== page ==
Earlier here I expressed dismay at the media hype about the election of a new pope and said that he is not “my pope.” I was not excited about the election of a new pope–as were some Protestants I know. It didn’t even particularly interest me. To me, the Roman Catholic Church is just a denomination. It’s a big one, admittedly, but it’s just a denomination and I’m not part of it. And yet, some media talking heads and pundits in print talked about the papal choice as if it were the choice of a new leader of all Christians if not of all human beings.
Since Francis’s election, however, I’ve become more interested. Not because I’m shifting toward some kind of Protestant Catholicism or acquiring any new identification with or solidarity with the RCC. Not at all.
However, the bishop of Rome is a spokesman for and cheerleader among millions of Christians world wide and what he says can have some real influence for good or bad–even that affects everyone indirectly.
It’s not his folksy style (calling people on the phone to personally express sympathy for their grief, etc.) or his humble lifestyle (living in an apartment rather than the papal palace) that impresses me but his expressions of concern for the poor and his criticisms of wealth.
His most recent pronouncement, Evangelii Gaudium (The Joy of the Gospel) is a papal mission statement that includes the declaration that “Money must serve, not rule!” It calls for political rulers to reform systems that promote and perpetuate radical gulfs between the rich and the poor. In other words, as the bumper sticker says, “Charity is nice but justice is better.”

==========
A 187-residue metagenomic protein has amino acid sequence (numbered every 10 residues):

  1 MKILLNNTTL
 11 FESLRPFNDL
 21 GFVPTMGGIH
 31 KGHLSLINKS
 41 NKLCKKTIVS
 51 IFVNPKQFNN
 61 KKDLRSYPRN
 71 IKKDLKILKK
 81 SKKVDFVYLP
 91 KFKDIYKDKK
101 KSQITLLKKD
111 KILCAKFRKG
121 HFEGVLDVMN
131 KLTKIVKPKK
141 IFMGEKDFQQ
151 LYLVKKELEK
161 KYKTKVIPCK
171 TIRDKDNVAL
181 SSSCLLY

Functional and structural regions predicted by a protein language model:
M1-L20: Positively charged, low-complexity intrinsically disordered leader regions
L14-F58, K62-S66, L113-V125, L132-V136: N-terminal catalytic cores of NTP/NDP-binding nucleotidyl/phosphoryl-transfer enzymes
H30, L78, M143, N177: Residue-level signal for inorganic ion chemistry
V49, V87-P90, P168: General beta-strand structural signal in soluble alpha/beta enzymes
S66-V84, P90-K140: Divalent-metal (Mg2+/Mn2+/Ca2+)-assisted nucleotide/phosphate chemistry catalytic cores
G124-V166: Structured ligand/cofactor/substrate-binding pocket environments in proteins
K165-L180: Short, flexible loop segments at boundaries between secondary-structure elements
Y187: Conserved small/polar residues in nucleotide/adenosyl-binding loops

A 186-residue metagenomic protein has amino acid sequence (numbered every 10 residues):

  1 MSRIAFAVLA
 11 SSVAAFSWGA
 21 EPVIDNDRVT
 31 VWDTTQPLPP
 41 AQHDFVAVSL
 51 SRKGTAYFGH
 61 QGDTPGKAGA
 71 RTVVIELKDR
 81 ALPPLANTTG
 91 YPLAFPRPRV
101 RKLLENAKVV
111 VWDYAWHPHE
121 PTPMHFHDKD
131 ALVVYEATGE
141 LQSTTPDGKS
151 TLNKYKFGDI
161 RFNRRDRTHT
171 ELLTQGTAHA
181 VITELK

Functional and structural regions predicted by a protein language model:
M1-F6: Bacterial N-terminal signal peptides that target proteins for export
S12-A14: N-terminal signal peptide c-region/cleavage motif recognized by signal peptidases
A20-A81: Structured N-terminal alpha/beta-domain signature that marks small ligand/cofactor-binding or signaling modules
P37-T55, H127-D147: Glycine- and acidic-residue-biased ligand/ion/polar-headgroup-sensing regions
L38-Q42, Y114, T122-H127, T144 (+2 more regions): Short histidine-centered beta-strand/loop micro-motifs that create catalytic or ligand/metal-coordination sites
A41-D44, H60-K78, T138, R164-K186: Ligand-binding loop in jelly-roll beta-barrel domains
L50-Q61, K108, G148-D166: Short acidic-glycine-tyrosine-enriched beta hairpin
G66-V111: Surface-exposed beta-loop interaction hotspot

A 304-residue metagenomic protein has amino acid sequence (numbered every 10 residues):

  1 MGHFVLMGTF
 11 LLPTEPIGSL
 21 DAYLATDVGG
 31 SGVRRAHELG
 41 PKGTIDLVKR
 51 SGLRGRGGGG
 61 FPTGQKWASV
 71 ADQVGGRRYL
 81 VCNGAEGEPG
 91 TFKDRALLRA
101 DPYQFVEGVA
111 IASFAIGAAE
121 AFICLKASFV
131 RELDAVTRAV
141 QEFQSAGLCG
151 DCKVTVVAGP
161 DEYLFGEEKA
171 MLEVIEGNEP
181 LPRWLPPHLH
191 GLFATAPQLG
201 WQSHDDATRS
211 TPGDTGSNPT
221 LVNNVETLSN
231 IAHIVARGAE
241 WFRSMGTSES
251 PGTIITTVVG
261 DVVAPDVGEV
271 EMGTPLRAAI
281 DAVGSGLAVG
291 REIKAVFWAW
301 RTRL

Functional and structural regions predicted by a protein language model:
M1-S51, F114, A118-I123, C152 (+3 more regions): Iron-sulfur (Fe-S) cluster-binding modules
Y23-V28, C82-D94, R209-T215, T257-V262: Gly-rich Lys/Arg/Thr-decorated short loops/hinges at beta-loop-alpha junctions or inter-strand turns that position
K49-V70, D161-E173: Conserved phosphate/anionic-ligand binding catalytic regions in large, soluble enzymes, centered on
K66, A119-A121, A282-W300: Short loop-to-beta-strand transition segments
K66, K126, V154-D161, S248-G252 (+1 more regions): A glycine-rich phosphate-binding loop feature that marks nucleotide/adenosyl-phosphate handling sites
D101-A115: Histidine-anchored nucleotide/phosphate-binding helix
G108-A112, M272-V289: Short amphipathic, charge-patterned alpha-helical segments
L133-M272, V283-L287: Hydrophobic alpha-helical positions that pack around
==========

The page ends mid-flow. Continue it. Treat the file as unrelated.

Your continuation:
According to Associated Press reports, “In the text, Francis denounced trickle-down economic theories as unproven and naive, saying they are based on a suvival-of-the-fittest mentality ‘where the powerful feed upon the powerless’ with no regard for ethics, the environment or even God.”
What a breath of fresh air coming from Rome! I wonder what neo-liberal Catholics like Michael Novak are thinking now that a major theme of liberation theology (if not liberation theology itself) is being promoted from the Chair of St. Peter?
“Money must serve, not rule!” Amen and amen! And yet, as we face into “Black Friday” everything being thrown at us by the media and culture screams that money rules. If you don’t buy your wife a diamond ring you probably don’t love her. If you don’t spend a small fortune (that you don’t have) on your kids, you probably don’t love them. If you don’t go out on Black Friday and spend, spend, spend, you aren’t a good American because so many businesses depend on profits from that day to survive.
As a non-Catholic I will say “This time listen to the pope. He may not be infallible, but he’s speaking as a prophet about this.”